The UAE expects investment legislation allowing up to 100 per cent foreign ownership of onshore companies to be passed this year.

“We have a vision to optimise foreign investor shareholding in selected sectors,” Obaid al-Zaabi, CEO of the Securities & Commodities Authority, told a regulatory panel during an investment forum organised by Egypt-based EFG Hermes.

Al-Zaabi cited as a strong precedent an earlier federal government decision allowing foreign investors to own up to 20 per cent shares in government-backed telecoms service provider Etisalat.

However, he stopped short of specifying which sectors are likely to be opened up to 100 per cent foreign ownership.

Other securities and market regulators in the region favour a more gradual approach to foreign ownership.

Khaled al-Homoud, member of the Board of Commissioners at Saudi Arabia’s Capital Market Authority, does not expect the kingdom’s recently enacted policy allowing up to 49 per cent foreign ownership across sectors to change soon.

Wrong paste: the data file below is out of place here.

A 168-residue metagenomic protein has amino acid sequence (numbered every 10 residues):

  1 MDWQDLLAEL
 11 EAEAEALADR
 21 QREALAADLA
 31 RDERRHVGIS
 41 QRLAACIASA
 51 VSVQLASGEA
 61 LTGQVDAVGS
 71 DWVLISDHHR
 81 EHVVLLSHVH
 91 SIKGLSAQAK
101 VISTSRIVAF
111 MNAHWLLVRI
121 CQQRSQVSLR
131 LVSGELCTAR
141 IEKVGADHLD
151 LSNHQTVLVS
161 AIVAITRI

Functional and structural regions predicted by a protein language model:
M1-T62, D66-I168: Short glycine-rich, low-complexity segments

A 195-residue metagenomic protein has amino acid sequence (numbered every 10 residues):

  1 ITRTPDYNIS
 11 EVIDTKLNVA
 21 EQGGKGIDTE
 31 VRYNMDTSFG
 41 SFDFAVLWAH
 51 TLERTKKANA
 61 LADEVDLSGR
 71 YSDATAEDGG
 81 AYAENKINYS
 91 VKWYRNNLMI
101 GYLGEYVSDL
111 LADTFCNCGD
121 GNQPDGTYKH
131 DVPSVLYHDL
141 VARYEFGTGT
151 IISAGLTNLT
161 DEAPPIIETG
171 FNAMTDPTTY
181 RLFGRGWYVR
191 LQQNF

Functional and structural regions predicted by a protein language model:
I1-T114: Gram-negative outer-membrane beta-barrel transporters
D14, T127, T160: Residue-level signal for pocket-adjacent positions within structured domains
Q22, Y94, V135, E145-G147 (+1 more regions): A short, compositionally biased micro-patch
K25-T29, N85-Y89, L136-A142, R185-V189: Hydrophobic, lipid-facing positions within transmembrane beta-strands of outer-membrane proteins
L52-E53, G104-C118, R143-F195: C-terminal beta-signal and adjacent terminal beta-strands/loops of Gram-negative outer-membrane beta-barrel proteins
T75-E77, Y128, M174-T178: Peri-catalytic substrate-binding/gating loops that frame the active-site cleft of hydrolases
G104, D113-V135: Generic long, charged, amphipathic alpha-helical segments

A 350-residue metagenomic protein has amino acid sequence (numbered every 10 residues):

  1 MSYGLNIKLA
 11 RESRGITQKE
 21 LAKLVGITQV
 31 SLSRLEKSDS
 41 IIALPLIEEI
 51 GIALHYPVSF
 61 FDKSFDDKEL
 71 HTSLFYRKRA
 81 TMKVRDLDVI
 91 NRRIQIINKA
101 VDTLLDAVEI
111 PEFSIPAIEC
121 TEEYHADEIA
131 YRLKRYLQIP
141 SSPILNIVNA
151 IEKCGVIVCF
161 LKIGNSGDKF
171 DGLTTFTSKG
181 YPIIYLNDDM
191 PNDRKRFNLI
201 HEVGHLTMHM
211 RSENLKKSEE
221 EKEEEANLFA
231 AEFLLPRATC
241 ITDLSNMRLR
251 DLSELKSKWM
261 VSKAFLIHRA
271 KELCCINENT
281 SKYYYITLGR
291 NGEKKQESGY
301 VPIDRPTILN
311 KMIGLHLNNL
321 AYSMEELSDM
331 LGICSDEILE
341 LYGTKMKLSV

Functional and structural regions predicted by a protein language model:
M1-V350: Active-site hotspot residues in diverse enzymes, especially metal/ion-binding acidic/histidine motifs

“The regulation allowing 49 per cent ownership is a major improvement in the regime itself,” he says. “We have not seen the need to open up ownership limitations beyond 49 per cent.”

He says the foreign ownership cap is necessary to protect the kingdom’s monetary policy and keep it aligned with policies prescribed by the Saudi Arabian Monetary Authority (Sama), the kingdom’s central bank.

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